Not only were the claims made by popular Scottish and perhaps by default Loyalist writers like William Buchan from Edinburgh impacted by such social statements, so too would the philosophies preached by his book. In the later years, as these philosophies became more detailed throughout the numerous editions of Domestic Medicine that followed, sooner or later this popularity would once again reerupt, and the loyalty to Buchan’s wisdom about life and health restored. Until a decade had passed since the American Revolution and War of 1812, Buchan’s book would not draw that many readers. Ny the 1820s, it finally began to generate a little bit of popularity amongst Americans, especially in some of the old colonies still demonstrating its heritage like Massachusetts, where there were printers willing to feed this demand by the local and most recently arrived new loyalists.
Buchan’s most important philosophy that never really impacted the soldiers and leaders in the American camps was that of disease and climate. Buchan had developed a strong belief that many if not most diseases had something to do with the local weather and seasonal climatic changes relative to the people. Those most susceptible to a disease according to Buchan, and those who engaged in risky activities exposing them to these risks for disease, we more likely to get them. Along with this philosophy, the old early 18th century notion of acclimation once gain became quite popular. By the end of the American Revolution, the reprinting of this part of Buchan’s philosophy once again made his work appear very different from that of the old-timer’s American medical practices and traditions. Prior to the war, American physicians were not teaching this philosophy that much, and those serving on the military pretty much felt the same about disease and its causes as when they first took their position as part of the medical services. Doctors who came a believers in the humours or fire usually left the war with much the same ideology. Those who came in with notions that perhaps European writers like Buchan were correct, mostly of European origins themselves, tried to promote this ideology during the war and at the camps. But their philosophy was often outmaneuvered by the philosophies of one or more local patriots claiming their physicians, published or not, to be much smarter than any common place civilian like Buchan. Only the British would fully believe in whatever Buchan had to say.
If we take a close look at Buchan’s writings in 1785, we find that he pretty much tried to link most diseases to some sort of outdoor related activity. In the case of pleurisy for example, Buchan claims “The pleurisy prevails among labouring people, especially such as work without doors, and are of a sanguine constitution. It is most frequent in the spring season”. He continues:
“The pleurisy may be occasioned by whatever obstructs the perspiration; as cold northerly winds; drinking cold liquors when the body is hot; sleeping without doors, on the damp ground; wet clothes; plunging the body into cold water, or exposing it to the cold air, when covered with sweat, &c. It may likewise be occasioned by drinking strong liquors; by the stoppage of usual evacuations; as old ulcers, issues, sweating of the feet or hands, &c. the sudden striking in of any eruption, as the itch, the measles, or the small-pox. Those who have been accustomed to bleed at a certain season of the year, are apt, if they neglect it, to be seized with a pleurisy. Keeping the body too warm by means of fire, clothes, &c. renders it more liable to this disease. A pleurisy may likewise be occasioned by violent exercise, as running, wrestling, leaping, or by supporting great weight, blows on the breast, &c. A bad conformation of the body renders persons more liable to this disease, as a narrow chest, a straitness of the arteries of the pleura, &c.”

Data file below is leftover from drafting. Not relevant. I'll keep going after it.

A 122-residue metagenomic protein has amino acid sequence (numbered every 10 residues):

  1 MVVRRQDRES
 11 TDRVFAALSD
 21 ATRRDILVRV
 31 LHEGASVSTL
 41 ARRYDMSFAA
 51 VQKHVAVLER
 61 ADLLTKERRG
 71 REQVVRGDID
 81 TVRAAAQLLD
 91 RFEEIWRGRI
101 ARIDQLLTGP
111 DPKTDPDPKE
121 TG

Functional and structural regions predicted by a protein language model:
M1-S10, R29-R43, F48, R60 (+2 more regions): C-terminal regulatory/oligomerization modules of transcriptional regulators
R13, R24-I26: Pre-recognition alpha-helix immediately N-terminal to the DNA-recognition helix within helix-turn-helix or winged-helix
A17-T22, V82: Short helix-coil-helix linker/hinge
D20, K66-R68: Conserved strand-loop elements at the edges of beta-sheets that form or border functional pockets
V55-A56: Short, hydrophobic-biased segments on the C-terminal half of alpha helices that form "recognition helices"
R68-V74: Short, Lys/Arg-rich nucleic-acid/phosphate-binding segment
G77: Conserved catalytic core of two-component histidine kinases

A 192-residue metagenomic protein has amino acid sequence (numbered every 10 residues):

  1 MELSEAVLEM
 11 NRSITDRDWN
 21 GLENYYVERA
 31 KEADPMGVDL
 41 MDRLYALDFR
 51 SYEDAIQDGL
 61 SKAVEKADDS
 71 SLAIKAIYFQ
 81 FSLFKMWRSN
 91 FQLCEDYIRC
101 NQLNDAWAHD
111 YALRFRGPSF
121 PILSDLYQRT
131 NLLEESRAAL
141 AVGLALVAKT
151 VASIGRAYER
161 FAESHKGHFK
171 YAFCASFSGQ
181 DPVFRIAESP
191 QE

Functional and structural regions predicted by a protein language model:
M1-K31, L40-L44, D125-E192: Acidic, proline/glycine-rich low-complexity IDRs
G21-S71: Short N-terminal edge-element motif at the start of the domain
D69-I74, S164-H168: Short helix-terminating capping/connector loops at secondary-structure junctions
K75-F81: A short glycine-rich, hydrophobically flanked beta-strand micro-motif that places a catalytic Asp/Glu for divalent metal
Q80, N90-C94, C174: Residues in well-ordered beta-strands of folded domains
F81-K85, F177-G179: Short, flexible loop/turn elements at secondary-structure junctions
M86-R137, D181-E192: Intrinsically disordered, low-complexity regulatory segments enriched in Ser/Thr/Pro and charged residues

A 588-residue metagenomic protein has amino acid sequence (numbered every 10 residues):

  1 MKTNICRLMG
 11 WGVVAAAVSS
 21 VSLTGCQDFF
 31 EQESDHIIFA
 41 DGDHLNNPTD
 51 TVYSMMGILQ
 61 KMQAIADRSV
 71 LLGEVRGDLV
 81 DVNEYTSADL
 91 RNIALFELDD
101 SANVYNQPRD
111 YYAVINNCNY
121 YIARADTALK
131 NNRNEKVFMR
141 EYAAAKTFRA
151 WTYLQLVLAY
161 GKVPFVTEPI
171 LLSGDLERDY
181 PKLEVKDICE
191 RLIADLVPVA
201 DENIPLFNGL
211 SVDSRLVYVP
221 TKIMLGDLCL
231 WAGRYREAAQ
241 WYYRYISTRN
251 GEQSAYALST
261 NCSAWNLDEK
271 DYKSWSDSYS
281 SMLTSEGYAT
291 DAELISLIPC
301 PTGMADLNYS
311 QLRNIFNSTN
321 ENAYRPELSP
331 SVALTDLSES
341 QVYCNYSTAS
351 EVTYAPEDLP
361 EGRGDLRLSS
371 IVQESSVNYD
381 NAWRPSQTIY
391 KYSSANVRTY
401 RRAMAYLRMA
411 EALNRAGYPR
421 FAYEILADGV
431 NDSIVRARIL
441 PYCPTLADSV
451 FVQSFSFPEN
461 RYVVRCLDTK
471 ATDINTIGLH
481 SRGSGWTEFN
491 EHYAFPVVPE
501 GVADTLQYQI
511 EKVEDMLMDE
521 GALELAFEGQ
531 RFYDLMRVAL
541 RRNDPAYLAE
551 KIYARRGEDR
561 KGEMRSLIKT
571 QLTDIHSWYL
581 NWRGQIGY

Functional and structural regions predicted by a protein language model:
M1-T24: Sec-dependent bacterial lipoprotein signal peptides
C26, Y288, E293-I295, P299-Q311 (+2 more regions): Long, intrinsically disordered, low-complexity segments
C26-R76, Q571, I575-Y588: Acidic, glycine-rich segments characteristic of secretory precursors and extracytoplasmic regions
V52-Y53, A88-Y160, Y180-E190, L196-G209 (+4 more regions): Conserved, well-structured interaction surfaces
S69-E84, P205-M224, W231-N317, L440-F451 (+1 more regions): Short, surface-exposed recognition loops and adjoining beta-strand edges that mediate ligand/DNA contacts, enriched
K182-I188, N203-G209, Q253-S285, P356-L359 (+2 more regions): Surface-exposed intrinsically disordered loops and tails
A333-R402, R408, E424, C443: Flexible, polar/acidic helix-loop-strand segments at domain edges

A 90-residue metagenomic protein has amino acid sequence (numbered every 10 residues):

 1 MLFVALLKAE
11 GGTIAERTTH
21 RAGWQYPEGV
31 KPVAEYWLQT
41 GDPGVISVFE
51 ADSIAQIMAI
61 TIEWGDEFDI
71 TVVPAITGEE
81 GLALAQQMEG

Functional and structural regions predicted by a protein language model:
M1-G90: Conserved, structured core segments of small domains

In spite of this new theory as to the cause, Buchan’s overall treatment differed little from before.
This philosophy of disease and the weather did have its American supporters. But it wasn’t until well after the war that much of this opinion was expressed, and when it was expressed, Buchan had nothing to do with the reasons for these new philosophies. By the end of the Revolutionary war, soldiers had experienced the worst winters labelled as a “miniature ice age” by some historians to, the muggiest battlefields where creating a spark could have minimal effects upon the gunpowder, and some of the hottest nights in encampments where mosquitoes engaged regularly in their own battle of superiority.
When Buchan’s writing was once again edited considerable and reprinted soon into the 19th century, Buchan’s anti-American design of this book continued to take hold. No more obvious about this particular feature of Buchan’s writings appears in how he reviewed some of the most popular topics in medicine for the time. Event though merchants were trying to pawn off this book to who were now early United States Citizens, the content of this book still wrung like any book promoting the filthy water of the Thames. Buchan’s review of medicinal waters excluded anything about the now increasingly popular mineral springs and other medicinal waters in the United States. He covered fairly completely all the valuable waters in Great Britain, expounding upon this even more as the years passed and the size and length of the book increased. By the mid-1820s, Buchan’s books had a special chapter even on these mineral springs, but never once did he mention the now very famous waters in Ballstown near Saratoga. As for those who read this new version of Buchan, they strongly believed in the relationship between domestic lifestyle practices, and climate and disease.
See http://www.americanrevolution.org/medicine.html for an epub version of this book.
Dr. Buchan and American Family Medicine. At https://www.countway.harvard.edu/bml/william_buchan.htm
“Jane Austen and ‘a society of sickness.'” At http://www.thefreelibrary.com/Jane+Austen+and+%22a+society+of+sickness%22.-a0147792431